While in Mongolia, Ms. Tsend presented the First Lady with an updated diploma bearing the new ANU logo, which she graciously accepted.

When Ms. Tsend talks with other Mongolians about considering studying in Roanoke, she says that they are always impressed by the small, [close-knit community] and that many are interested in learning English first, then obtaining another academic degree such as business management and accounting.  They also like the fact that the institution has many locations so they may choose where they would like to live.    

A-Enka Tsend (l),a Mongolia native who is now a resident of the Roanoke Valley, is pictured with Ron Smith (r), director of international admissions at the Roanoke Valley Campus.

B-Enka Tsend (l), with the First Lady of Mongolia, Bolormaa Khajidsuren, who is a graduate of the Roanoke Valley Campus. 


Pharmacy Students Receive their Pins and Look Forward to the Future

Pharmacy Students Receive their Pins and Look Forward to the Future

Brittany Newman and Leigh White-Gills have completed the pharmacy technician program at the Princeton Campus, and have received their pharmacy pins.  They are also preparing to take the national certification exam very soon and are excited about their future.

Leigh has enjoyed her college experience.  “I appreciate the dedication of the staff to each student, and feel that this helps ensure each student’s success,” said Leigh.  “I also have enjoyed the friendly atmosphere and being able to feel at home.”

Brittany said, “The program was an amazing learning experience for me.”  She is now ready to begin working in a field that she loves and has a job waiting for her at her externship site.
Both young ladies are planning to return to campus to obtain a billing and coding diploma in order to continue their education. 

Brittany Newman (l) and Leigh White-Gills (r) recently completed the pharmacy technician program at the Princeton Campus.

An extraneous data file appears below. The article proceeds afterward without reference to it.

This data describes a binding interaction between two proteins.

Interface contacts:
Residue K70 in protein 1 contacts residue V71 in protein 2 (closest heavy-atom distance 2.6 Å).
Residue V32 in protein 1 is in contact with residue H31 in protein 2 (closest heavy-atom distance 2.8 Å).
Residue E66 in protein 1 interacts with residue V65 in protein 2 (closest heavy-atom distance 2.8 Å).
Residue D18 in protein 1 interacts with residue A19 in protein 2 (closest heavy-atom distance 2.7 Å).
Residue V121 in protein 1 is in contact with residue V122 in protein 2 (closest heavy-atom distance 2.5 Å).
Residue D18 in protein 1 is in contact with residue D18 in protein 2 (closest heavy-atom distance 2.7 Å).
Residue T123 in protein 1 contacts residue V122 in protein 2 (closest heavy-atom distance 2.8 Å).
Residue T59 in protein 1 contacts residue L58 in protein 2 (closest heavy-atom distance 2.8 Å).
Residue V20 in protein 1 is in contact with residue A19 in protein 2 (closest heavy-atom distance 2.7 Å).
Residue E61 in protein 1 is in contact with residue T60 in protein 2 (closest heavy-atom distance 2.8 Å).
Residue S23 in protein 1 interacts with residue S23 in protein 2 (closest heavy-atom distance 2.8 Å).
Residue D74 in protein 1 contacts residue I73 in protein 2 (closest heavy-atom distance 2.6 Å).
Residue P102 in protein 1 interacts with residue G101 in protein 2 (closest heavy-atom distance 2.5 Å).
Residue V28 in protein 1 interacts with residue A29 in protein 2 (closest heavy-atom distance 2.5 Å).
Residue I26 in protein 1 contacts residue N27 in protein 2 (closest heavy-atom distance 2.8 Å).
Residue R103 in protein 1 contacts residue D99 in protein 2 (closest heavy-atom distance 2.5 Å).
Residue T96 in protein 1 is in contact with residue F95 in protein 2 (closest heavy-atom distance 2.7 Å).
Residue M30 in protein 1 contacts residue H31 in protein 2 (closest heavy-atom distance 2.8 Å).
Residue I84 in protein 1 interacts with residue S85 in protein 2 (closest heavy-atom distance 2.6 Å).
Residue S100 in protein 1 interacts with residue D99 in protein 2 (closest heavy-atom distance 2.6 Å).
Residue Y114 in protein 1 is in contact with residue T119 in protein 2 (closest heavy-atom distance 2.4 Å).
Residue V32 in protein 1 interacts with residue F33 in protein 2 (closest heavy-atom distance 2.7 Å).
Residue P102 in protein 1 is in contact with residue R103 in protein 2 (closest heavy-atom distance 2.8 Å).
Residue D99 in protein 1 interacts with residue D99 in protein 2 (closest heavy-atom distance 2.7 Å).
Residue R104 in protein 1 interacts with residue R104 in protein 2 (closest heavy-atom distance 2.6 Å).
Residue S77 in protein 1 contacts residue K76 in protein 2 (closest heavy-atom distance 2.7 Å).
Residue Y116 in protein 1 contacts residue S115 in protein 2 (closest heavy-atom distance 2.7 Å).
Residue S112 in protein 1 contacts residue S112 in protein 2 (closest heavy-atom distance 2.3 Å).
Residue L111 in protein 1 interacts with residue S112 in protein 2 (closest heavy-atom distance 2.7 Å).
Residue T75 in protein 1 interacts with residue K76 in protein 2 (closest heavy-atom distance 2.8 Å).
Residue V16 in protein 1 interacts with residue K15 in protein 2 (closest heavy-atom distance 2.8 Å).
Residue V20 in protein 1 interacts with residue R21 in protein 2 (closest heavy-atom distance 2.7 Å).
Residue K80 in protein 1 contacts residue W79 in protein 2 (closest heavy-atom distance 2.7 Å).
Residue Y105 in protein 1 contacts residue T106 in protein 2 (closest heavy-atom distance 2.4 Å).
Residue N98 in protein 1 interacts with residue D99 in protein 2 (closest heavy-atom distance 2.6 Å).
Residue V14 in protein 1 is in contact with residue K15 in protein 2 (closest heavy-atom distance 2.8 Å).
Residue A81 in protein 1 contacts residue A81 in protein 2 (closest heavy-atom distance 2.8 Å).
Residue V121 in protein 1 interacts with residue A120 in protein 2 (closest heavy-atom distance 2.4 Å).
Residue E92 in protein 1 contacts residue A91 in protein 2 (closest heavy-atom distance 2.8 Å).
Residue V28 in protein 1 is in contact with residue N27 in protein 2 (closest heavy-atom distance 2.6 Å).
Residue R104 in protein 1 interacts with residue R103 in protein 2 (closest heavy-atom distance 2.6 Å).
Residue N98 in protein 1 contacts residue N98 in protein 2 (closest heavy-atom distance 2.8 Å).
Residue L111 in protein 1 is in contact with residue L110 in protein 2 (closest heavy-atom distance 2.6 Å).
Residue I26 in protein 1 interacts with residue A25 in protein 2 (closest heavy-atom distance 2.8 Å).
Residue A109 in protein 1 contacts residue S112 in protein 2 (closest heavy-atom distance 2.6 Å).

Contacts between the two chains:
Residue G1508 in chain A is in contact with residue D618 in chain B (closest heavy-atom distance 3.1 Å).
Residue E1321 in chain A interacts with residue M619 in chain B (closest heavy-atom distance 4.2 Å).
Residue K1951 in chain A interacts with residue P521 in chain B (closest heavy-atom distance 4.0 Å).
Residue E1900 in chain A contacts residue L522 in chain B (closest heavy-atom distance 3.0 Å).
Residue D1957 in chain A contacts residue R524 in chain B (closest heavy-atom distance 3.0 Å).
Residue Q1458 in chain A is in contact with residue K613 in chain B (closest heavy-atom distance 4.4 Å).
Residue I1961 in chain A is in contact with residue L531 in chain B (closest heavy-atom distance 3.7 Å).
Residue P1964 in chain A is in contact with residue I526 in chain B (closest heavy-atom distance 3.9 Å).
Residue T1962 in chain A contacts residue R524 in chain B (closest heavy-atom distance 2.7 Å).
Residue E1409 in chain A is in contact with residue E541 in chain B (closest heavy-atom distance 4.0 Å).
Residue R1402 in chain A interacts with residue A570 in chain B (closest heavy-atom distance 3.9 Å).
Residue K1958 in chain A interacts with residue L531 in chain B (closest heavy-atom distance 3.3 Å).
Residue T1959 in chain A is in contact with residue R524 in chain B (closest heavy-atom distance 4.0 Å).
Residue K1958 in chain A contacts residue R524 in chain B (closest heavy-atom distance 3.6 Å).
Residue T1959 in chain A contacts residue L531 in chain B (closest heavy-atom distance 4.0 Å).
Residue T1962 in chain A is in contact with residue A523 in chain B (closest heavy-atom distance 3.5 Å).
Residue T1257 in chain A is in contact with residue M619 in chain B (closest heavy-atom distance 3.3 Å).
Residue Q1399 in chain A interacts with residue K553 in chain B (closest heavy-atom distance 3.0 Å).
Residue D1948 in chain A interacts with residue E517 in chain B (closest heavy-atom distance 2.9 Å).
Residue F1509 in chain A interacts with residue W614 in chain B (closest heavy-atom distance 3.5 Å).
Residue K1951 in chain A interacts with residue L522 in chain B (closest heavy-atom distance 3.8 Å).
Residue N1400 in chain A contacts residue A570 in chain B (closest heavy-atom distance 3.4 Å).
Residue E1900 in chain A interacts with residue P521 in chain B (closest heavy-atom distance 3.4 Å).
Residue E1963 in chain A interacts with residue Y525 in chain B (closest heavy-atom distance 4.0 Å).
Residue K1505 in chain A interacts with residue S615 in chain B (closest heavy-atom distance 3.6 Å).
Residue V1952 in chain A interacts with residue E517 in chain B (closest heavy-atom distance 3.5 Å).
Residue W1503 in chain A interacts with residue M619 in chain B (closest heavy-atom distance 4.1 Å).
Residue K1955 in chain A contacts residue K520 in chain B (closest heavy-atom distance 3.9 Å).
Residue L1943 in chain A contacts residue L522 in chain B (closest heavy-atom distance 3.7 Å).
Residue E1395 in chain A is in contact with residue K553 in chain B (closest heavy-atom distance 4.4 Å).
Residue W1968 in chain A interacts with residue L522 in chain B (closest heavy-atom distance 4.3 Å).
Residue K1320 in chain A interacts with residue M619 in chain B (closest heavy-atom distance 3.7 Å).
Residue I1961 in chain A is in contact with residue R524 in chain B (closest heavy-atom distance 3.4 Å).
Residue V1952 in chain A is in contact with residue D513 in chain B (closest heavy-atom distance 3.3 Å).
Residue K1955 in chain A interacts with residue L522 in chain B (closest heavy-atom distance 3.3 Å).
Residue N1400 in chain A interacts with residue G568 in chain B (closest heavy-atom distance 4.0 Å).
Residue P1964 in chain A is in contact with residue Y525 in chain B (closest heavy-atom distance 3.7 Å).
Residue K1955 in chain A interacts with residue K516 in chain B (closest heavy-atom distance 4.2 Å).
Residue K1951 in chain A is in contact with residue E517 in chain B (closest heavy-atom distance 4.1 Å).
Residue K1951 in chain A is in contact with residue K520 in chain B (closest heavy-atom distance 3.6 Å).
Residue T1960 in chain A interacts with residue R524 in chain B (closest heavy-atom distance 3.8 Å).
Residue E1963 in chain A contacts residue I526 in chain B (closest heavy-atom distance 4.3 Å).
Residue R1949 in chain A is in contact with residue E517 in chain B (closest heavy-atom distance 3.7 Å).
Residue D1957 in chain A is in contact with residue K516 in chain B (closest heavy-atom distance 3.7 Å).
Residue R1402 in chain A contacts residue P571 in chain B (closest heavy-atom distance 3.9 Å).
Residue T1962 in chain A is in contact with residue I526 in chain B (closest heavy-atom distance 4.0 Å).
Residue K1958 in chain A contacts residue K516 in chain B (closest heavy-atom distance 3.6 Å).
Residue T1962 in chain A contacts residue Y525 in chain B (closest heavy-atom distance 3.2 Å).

Graduate Will Use Her Skills to Care For Children in a Zimbabwe Orphanage

Graduate Will Use Her Skills to Care For Children in a Zimbabwe Orphanage

While most American National University graduates go to work serving others in their own communities, Louisville Campus graduate Hannah Black will be using her skills halfway across the world in Zimbabwe in southern Africa.  Hannah, who earned an associate’s degree in medical assisting, will be moving to Africa to help provide medical care to the children of The T.J. House, an orphanage operated by her family.

Named in memory of a family member who lost her life to cancer, The T.J. House opened in 2008 with 15 children and now has more than 500 residents, from newborns to young adults. “Most of their parents have died of AIDS or have been run out of their villages,” explained Hannah, who has made annual trips to the orphanage.

The orphanage is essentially a small, self-sufficient community, providing everything that the children need, including a farm where the older residents learn to raise their own food; medical and dental care; a school; and a church.

More than half of the children who live in the orphanage suffer from AIDS, and many come to the orphanage malnourished. “When we get them, a lot of them have never brushed their teeth before,” said Hannah.  “They don’t know that your teeth need to be taken care of.”   She added that the dental care that they provide is very important, because it allows the children to eat properly.

Hannah became certified as a registered medical assistant during her program at National, and when she returns to the orphanage she’ll help manage the medical office.  “When I go over there, I’ll be one of the main people in the medical office,” she said.  “We have a doctor who lives there, so I’ll be helping him.”  Specialists and dentists frequently visit the orphanage to volunteer their time, and she will also assist them during their visits.

Hannah said that it feels great knowing that she’ll be able to put her education to work to help the children at the orphanage.  “They’re pretty awesome kids,” she said with a smile. 

A five year old boy named Josiah, who she discovered during a backpacking trip, has particularly touched her heart.  She found him in a convenience store where he had been living for three weeks after his camp was invaded.